“That said, I do want to also comment, I have to read Dean Samiian’s words in order to respond more fully. I think there are some matters there that I don’t agree with, that I don’t think for a microsecond are accurate, but if it is necessary to respond, then I will, but apart from that, I do want to note that I don’t think, from the position of provost, and having the sole responsibility for the appointment, hiring, and determination of tenure-track faculty positions, as indicated in university policy, I don’t from this position think that we should routinely allocate faculty positions according to formula. I don’t think that it is necessarily the case that the size of a college should determine the dollars that are available for positions, because there is a great range of kinds of needs, of histories of positions, and filling of positions, or program demand and lack of demand, of student demand and lack of demand, of priorities of research and for teaching that need to be considered.

“So, as I rehearse for you what the process is, I will tell you that routinely, cohort or no cohort, the process is this: the deans consult with the faculty and chairs, the deans then prioritize the positions. So the deans will routinely get a dozen requests and say, well, you know, maybe we can do eight. They prioritize the positions. They come to me. We have another negotiation about positions. I ask a lot of questions. We talk about where this would fit into the mission of the college relative to the university, etcetera, and then I’m left with the responsibility for determining which positions will be offered. This has been the process that has been followed for years with prior provosts. I confirmed this with Provost Echeverria, who happened to be here, and others. And that is the process followed by every other university I’ve worked in. So faculty are crucial, they’re important, they require consultation and input from the faculty and the departments, and they should not be automatic or formulaic.”

Tom Holyoke (Political Science): I just wanted to mention a few things about how cohort hiring worked for us in the College of Social Sciences because for us it broke down at the internal level. There was no consultation that really took place. Our department needed an IR professor [International Relations], which we’ve been needing for years. We were told that because everything was being done as cohort hires now, that we could only have this if we could share it with another department. We weren’t very happy with that idea, but . . .  OK. Then out of the blue we were told , Oh, you’re going to be doing a second joint hire with a different department that will fit into one of the provost’s cohorts, and we weren’t’ quite sure why we wanted this or what we were going to do with this person, but we were told we were going to have to share this person with another department and we’d have to figure something out. So we spent two disastrous months trying to write job descriptions. In the end, we couldn’t get candidates that we wanted. In the end, the Political Science Dept. backed out of all hires.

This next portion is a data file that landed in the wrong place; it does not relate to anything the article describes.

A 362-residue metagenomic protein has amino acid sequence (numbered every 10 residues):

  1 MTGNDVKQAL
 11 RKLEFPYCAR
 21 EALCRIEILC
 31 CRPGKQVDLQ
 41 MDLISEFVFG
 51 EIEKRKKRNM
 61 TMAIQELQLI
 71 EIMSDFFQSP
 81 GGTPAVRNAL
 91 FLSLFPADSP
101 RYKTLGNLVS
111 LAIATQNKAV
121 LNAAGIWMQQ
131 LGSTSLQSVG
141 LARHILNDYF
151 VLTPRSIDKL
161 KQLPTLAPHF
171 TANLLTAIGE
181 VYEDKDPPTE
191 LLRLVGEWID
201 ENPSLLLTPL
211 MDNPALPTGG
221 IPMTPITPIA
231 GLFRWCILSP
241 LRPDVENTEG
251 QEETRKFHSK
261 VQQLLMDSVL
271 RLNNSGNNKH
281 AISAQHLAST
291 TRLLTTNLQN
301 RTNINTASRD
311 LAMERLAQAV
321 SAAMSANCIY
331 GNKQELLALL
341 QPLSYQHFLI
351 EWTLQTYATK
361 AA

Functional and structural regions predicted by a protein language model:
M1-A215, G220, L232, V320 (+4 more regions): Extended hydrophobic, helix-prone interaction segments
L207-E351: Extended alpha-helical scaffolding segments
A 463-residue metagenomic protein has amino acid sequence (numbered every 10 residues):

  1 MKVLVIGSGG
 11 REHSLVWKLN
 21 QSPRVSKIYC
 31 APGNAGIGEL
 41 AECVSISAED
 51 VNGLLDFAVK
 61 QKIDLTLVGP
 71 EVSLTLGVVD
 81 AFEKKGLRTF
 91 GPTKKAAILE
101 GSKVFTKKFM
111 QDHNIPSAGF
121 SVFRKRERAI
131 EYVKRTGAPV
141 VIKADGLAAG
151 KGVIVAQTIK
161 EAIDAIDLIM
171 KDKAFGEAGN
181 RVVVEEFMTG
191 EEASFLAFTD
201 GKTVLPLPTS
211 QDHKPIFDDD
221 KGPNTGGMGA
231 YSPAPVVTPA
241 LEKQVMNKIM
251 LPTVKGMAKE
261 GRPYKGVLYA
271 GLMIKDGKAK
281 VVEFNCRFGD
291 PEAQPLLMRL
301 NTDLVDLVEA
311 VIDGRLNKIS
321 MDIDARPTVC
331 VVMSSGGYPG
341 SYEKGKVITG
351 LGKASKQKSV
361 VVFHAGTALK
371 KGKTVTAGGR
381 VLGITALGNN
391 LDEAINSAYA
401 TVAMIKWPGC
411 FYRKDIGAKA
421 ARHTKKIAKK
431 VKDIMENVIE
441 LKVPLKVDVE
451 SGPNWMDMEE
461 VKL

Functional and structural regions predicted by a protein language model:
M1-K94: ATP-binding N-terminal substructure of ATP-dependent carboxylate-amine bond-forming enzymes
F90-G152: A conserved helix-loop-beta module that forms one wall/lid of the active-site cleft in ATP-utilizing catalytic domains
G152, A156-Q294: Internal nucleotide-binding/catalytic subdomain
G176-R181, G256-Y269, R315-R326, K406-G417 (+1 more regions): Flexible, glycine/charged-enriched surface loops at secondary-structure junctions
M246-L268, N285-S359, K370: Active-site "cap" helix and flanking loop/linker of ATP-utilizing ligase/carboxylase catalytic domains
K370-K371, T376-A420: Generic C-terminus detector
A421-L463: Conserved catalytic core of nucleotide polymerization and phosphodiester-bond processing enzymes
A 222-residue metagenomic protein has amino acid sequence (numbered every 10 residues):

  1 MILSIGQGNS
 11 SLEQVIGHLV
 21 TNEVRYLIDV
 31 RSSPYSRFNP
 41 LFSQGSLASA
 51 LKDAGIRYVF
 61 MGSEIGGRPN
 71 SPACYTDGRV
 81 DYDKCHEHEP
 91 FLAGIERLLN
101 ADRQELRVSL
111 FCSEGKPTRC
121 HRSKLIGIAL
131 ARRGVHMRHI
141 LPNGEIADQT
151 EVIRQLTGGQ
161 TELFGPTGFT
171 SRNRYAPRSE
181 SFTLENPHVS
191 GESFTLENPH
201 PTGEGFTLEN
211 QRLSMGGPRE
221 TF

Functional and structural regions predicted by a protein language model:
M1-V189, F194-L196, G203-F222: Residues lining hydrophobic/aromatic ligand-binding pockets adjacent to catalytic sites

Now, people were hired. We had two departments that were able to hire, and they hired good people, but the people who came into our pool just did not fit our needs. Now, this was not the provost’s fault, but cohort hiring, within the internal complications of the College of Social Sciences, did not work.

Member of the Physics Department [Sorry, sir, I cannot discern your name. Doug Singleton?]: We were never actually consulted by the dean as to cohort hires. They actually came to us and said, these are the cohort hires. So [to Provost Covino] you might want to check with the deans and see if they are actually consulting with us, because they’re not [laughter].

Dean Vida Samiian: “I’m one of the deans [laughter] that ‘dreamed up’ this Cohort of Global Studies and World Culture. The issue is that we have 10, 15 critical positions. So as a dean, I had to think, what cohort could maybe cover—could become an umbrella—for a couple of these positions. And of course it was a difficult task to convince the department chairs to use it, because they were saying it would limit the pool of applicants. So, for example, this year, right now, a couple of the deans have proposed a Multiculturalism Cohort. Now, I need to see if of the 12 positions that have been requested any one of them can fit—can stretch—to fit under this cohort. I mean, sometimes you can stretch it, but the issue is . . . Provost Covino is correct, [in previous years] there always was consultation with the provost. . . but the funding was at the college level. So the deans did not have to manipulate and maneuver to fit the positions under some cohort, but could prioritize their requests within the college, and of course then had to consult with the provost and show that there is funding within the college and there is demand, programmatic demand, programmatic demand has priority.